that could be heard when dawn came to the house. Almost everyone
slept. Mekel was the only one still working. The gnarled feet
of a dark-fleshed rooster poked out of the pot, which kept boiling
on the hearthstones.
Next to the fire he warmed his thoughts
like swaddling clothes to wrap his firstborn. With the first rays
of dawn some women arrived with small gifts of food. Those that
came empty-handed, because they found nothing to bring from their
empty bowls, washed clothes, went to the spring for water, swept
the house, washed dishes, cooked food. The men brought firewood.
Some brought a few pounds of corn or beans as a gesture of support.
A large firecracker had announced the birth,
spread by word of mouth way beyond the edges of the village. Family
members and neighbors arrived in haste, shaking the sleep off
their feet. The grandfathers, grandmothers, aunts and uncles,
godparents and friends all arrived. There was a party at Mekel's.
As the symbolic source of life and breath of many children of
that region, the midwife drew on her authority to announce in
official tones before all those present the news that hung like
a question mark over the people.
"We give thanks to God Our Father because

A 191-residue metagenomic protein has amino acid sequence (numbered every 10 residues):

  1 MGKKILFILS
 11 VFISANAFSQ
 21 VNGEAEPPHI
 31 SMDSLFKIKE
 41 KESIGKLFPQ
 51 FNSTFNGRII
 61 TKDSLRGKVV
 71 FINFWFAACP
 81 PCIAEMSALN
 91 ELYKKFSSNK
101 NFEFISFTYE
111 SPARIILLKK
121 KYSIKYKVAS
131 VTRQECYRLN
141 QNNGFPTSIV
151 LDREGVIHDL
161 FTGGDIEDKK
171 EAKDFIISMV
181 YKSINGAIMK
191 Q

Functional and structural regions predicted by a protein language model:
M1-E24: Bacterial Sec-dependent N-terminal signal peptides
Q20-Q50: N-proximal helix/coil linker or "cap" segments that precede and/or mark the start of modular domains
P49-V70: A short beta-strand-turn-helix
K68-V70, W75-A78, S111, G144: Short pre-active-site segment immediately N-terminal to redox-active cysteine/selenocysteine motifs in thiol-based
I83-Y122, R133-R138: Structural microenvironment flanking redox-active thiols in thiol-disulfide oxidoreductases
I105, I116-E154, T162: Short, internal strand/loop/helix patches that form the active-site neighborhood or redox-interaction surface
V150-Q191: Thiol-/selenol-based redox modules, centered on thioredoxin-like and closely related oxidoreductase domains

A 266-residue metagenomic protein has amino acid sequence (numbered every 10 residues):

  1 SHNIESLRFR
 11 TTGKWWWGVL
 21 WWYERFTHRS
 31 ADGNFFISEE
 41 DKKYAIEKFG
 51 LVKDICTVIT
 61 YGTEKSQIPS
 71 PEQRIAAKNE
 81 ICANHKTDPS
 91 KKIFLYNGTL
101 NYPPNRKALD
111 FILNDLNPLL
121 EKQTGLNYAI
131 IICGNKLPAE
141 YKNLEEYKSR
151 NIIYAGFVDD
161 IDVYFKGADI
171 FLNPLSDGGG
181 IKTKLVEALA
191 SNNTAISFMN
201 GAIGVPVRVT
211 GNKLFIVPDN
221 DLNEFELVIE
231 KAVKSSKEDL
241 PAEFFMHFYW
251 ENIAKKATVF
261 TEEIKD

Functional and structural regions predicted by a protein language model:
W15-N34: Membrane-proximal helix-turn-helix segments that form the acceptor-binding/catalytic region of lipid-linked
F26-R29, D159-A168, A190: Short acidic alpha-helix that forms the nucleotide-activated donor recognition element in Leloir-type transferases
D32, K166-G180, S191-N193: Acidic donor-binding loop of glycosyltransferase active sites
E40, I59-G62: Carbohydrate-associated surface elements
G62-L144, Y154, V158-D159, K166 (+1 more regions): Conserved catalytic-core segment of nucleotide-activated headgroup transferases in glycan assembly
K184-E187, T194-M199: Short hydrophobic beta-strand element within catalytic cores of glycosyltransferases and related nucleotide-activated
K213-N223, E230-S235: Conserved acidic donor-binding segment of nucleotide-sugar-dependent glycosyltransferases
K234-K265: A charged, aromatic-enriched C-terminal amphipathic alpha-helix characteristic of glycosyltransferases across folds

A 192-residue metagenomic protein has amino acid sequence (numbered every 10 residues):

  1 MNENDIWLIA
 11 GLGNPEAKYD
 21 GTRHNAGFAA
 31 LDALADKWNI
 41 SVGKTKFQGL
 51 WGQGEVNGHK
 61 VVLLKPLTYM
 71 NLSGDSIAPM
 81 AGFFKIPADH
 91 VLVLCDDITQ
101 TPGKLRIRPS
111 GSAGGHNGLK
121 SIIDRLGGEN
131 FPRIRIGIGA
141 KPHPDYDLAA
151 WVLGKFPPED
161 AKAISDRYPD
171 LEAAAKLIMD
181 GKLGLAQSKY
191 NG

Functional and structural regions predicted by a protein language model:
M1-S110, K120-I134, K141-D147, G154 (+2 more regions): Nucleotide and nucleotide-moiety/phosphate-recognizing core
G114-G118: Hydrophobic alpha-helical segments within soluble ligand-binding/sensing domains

he has blessed this family with the birth of a male son without
complications," she said.
Smiles blossomed on those faces, teeth showing
like white corn, breaking out in the laughter of the collective
The eldest man of the family, relieved of
the numbness of the cramps in his joints, wearing a red kerchief
on his head, and holding a cane made from a twisted root, got
up to approach the hearth. He dug a hole under the ashes and without
saying a word, wrapped up something in kanac leaves, tied it up
with a bit of corn husk and then covered it by tossing the ashes
over it. It was the newborn's umbilical cord. Thirteen Ajaw had
left his realm. Now it was One Imox, the sacred day for improving
family life, neighborly relations and work. It is also a good
day to pray to God for health, life and work. That day there was
a family council to plan the celebration of the first festival
in honor of the newborn: ox q'in, which should take place the
third day after birth. It involved the selection of the child's
godparents and the selection of the logically predetermined name,
that of the paternal grandfather, as the parents well knew. Another
matter that would have to be taken care of was registering the
birth at the town hall.
This folktale reprinted from
Tales and Legends of the Q'anjob'al Maya, published
by Yax Te' Press, copyright 1995. This 178 page book
is illustrated and may be ordered from Yax Te' Foundation,
3520 Coolheights Drive, Rancho Palos Verdes, CA 90275,
U. S. A. for $10.95 postpaid if you mention the FolkArt.com™.
(Foreign postage add $2.00).
Yax Te' Foundation
c/o Fernando Peñalosa
3520 Coolheights Drive
Rancho Palos Verdes, CA 90275-6231
U. S. A.